I’ve had my heart stuck on pediatric physical therapy for quite some time now. Initially I enjoyed the idea of working with kids when my sister Melanie started going to PT in the early stages of her CRPS diagnosis. Her physical therapist focused her treatment on getting her to walk again and being able to build up a tolerance to some touch to her left leg by desensitization exercises. What intrigued me so much about this was that Melanie was 10 years old and she genuinely enjoyed going to therapy! Her therapist went above and beyond to find fun and creative ways to make her exercises something she wanted to participate in, this was truly special because Melanie went to an outpatient orthopedic therapy clinic and pediatric patients were not the typical patient her therapist saw.
If I fast forward a few years to when I began working at Ability Plus Therapy, a privately owned pediatric therapy clinic, as a rehab tech following graduation from FIU, that’s where I got hooked! This clinic is something special and it is filled with a variety of therapists who love what they do which put me in the position of starting to picture myself as a pediatric PT. I learned an incredible amount there about physical, occupational, and speech therapy as well as a variety of diagnoses and adaptive equipment. But more importantly, I discovered the reasons that solidified that I was going to pursue pediatric physical therapy with all I had in me.
I learned how to truly appreciate and enjoy the simple things
Often pediatric patients who need therapy are receiving care for an extended period of time due to a diagnosis they were born with or a life-changing accident. (Yes, there are children who undergo surgery or break a bone and go to PT but I personally am more interested in neurological pediatric PT.) So, with these children typically comes a sad story or a tough road ahead but the beautiful things is that a lot of times you could never tell! These kids come to therapy wanting to play and as a pediatric therapist a big part of your job is to disguise exercise as a game. In the beginning, I was so awestruck at how these kids would do such hard work in order to just simply pick up a stuffed animal and throw it into a basket. Then it clicked, these are still kids! Kids love to play and without even realizing it they have the ability to focus on the tiniest amount of fun in something and block out the pain. Working with a kiddo who is determined to have fun makes the job of the PT easy, and so rewarding!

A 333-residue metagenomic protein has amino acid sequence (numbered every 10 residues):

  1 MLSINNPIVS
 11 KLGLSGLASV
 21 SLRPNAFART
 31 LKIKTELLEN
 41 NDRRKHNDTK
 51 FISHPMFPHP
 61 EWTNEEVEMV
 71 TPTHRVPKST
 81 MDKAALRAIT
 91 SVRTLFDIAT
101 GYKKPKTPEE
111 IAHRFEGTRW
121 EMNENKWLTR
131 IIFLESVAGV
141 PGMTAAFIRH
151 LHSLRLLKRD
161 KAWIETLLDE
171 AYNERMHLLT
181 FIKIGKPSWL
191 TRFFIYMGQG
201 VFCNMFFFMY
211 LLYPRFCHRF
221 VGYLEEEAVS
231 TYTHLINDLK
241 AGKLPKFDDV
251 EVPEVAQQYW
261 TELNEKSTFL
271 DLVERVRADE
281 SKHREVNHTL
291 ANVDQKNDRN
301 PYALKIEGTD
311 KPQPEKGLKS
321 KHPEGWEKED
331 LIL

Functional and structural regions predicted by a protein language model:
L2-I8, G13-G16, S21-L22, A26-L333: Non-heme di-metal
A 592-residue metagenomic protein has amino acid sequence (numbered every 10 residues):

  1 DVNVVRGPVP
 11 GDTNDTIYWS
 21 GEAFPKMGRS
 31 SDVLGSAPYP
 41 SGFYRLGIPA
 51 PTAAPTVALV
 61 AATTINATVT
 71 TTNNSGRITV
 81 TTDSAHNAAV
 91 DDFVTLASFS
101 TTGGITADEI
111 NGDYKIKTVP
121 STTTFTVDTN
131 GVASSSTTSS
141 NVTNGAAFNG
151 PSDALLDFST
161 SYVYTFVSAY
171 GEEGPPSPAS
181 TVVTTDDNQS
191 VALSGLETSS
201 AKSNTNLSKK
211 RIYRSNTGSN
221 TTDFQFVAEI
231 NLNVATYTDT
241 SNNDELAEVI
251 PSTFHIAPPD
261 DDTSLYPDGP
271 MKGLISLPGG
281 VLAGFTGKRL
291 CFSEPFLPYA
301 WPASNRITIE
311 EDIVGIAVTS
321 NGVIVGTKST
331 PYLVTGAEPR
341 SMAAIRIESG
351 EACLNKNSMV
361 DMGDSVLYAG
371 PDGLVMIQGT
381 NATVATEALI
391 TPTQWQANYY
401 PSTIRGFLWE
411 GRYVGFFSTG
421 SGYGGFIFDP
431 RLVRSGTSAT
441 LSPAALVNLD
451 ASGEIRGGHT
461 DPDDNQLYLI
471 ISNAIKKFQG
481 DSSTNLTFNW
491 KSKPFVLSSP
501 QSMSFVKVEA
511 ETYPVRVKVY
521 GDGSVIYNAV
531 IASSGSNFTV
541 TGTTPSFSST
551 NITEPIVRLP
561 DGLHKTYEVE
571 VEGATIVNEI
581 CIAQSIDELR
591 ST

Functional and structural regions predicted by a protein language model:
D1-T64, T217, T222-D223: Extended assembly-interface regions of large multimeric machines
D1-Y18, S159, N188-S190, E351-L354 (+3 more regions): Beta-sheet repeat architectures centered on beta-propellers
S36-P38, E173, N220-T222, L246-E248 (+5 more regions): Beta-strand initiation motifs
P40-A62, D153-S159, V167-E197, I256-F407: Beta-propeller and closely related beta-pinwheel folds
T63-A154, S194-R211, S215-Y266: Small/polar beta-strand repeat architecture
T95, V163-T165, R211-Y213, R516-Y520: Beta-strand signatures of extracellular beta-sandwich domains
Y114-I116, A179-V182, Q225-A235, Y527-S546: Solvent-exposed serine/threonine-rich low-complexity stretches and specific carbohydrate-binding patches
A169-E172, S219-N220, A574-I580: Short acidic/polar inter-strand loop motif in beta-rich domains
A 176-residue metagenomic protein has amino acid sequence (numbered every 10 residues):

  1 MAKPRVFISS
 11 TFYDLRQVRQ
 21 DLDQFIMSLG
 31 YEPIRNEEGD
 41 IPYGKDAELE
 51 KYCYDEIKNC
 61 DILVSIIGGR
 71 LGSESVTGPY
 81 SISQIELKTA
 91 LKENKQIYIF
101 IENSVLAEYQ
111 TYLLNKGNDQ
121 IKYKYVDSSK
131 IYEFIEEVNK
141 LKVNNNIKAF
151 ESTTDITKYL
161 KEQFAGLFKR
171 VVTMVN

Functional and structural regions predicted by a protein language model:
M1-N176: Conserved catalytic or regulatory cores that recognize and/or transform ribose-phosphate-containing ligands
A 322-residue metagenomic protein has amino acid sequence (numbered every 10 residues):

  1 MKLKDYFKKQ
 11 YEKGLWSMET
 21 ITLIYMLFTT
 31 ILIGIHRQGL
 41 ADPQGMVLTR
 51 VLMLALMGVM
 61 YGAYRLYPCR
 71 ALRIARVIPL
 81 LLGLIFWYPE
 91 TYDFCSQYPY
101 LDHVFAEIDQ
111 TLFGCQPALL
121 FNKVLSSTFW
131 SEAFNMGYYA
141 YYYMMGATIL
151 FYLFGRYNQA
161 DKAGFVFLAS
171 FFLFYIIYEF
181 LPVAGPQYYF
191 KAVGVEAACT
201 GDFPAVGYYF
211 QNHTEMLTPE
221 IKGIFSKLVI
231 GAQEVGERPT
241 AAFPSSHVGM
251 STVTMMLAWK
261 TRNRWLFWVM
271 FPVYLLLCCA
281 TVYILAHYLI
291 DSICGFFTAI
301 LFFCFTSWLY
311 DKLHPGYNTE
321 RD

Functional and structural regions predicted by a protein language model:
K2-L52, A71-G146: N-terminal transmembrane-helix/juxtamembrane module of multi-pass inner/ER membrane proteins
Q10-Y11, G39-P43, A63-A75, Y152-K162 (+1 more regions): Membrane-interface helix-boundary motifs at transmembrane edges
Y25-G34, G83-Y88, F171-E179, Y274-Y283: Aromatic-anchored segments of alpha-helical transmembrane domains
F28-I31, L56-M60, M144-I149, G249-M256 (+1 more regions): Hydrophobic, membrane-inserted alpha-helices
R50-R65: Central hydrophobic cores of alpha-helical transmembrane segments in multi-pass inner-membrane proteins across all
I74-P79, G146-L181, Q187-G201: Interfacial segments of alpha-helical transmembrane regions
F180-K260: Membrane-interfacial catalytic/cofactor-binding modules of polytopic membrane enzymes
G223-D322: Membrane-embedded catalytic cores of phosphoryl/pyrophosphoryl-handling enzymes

I admired the children’s everlasting ability to see only the great in themselves
If I had to choose one of the five of the thousands of reasons I love pediatric PT, this one would be it! Again, these are kids and they are still so full of innocence and joy. Children with different abilities truly see themselves as superheroes and I think we could all benefit from seeing ourselves as superheroes from time to time. When you watch these children interact with other children with and without different abilities you see genuine fun and friendship. It doesn’t matter if the kid is in a wheelchair, has a walker, or has a set of braces on that makes them “different” from other kids. These kids see don’t see any of these things as negatives or setbacks, it’s just part of them. A beautiful part of them!